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No. 35 (June 1961)
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Assistant Secretary, Maori Women's Welfare League

For years the league looked longingly at independence—it had all the enchantment of the distant view, now the dream has become reality and reality is a down to earth matter. Now that we have Independence how are we going to use it? We have justified our claims, but how are we going to justify the continuance of Government support to the tune of £2,000 per year? Some say we deserve now, and will certainly deserve in the future, an increase in that allowance.

The cost of administration of the League can be measured fairly accurately in terms of salaries of its servants and rent for office space—Maori Affairs Department is saved this expenditure by League Self Government. But the overall saving cannot even be surmised, and it is in this field that the League must by increasing its membership and thus its influence, justify its right to self-government financed by public monies. The value of the League's work has been recognised by the appropriate authorities but it remains for the members themselves to explore the full potential of the movement.

Our Independence then, is a physical reality. We have our own office and paid servants—we are running our own show. The Government grant roughly covers the cost of salaries, rent, lighting, heating and some stationery, the remaining incidentals being met by subscriptions. The money for furnishing and equipping the office came from Day of Giving funds, the first use made of this money so wisely set aside against the realisation of the dream of Independence.

So much for the independent body. What is needed now is an independent mind—a critical approach to our organisation, and a practical solution of our problems within its framework. We must not allow ourselves to be blown by the four winds but rather must we decide on our course and steer by compass. Let us take our Constitution as our compass and our pledged landfall the achievement of better health, housing and education among our Maori people. Let each member read and understand her Constitution and try to carry out the letter and the spirit of it.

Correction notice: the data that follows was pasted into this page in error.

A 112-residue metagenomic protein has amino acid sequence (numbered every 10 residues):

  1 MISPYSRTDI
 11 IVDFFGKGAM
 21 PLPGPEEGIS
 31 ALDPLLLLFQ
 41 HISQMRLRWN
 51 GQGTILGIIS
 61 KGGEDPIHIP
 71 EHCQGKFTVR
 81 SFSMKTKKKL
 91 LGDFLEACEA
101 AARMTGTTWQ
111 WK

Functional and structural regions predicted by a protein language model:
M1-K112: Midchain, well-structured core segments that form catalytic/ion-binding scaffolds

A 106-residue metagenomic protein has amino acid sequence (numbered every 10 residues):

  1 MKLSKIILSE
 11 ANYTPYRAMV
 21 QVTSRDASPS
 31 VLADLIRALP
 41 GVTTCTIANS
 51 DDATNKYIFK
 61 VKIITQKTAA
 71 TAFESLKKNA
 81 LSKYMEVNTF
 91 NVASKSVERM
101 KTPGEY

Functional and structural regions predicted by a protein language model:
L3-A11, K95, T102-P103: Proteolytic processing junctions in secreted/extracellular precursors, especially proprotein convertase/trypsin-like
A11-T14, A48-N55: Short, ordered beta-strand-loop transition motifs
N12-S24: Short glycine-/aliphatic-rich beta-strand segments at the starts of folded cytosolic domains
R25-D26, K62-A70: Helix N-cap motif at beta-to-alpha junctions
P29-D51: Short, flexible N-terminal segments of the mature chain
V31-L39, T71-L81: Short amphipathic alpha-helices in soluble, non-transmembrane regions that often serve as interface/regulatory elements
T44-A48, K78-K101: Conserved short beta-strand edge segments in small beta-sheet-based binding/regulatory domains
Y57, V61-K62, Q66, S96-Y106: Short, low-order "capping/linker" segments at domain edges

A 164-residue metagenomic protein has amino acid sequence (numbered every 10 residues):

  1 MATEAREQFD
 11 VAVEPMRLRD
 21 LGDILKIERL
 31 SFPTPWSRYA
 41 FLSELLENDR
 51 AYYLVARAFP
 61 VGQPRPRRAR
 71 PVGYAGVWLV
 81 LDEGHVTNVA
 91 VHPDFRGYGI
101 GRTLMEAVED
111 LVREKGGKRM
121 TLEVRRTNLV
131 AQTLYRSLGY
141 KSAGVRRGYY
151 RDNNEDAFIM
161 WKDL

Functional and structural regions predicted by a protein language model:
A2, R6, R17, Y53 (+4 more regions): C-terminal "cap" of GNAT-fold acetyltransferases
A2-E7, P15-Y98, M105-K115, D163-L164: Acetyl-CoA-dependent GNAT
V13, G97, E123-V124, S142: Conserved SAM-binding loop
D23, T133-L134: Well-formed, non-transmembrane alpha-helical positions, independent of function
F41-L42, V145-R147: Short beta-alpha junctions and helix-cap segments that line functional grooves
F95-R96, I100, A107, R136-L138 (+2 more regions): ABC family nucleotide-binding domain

The League was designed to be and has become an educational movement for the uplifting of the Maori people. Each League should be a living example of the vision of those who laid its foundations and initiated its formation. Every League should have among its members a cross-section of the community, the leaders, the followers and those who are gathered by the wayside. Within the movement there is scope for all kinds of people and rewards tangible and intangible. On those who are leaders must fall the dual responsibility of running their branch with inspiration and efficiency, and of representing their people by working alongside the Pakeha in community projects. Both jobs are important but leaders must always bear in mind that they are nothing without their iwi and their first loyalty must always be to their own people.

There is no doubt that the League has its quota of leaders, the truth of this is clearly recognisable at the Annual Conference, but it is open to question whether those able people give sufficient thought to the needs of their followers, the main body of the branch. It is important for Maori women to take their rightful place in modern democratic society, but it is also necessary for those who have received the light to pass it on to those still in the shadow. Can we be so sure that within the League itself there is not the cancer of self advancement rather than the healing hand of kindly teaching?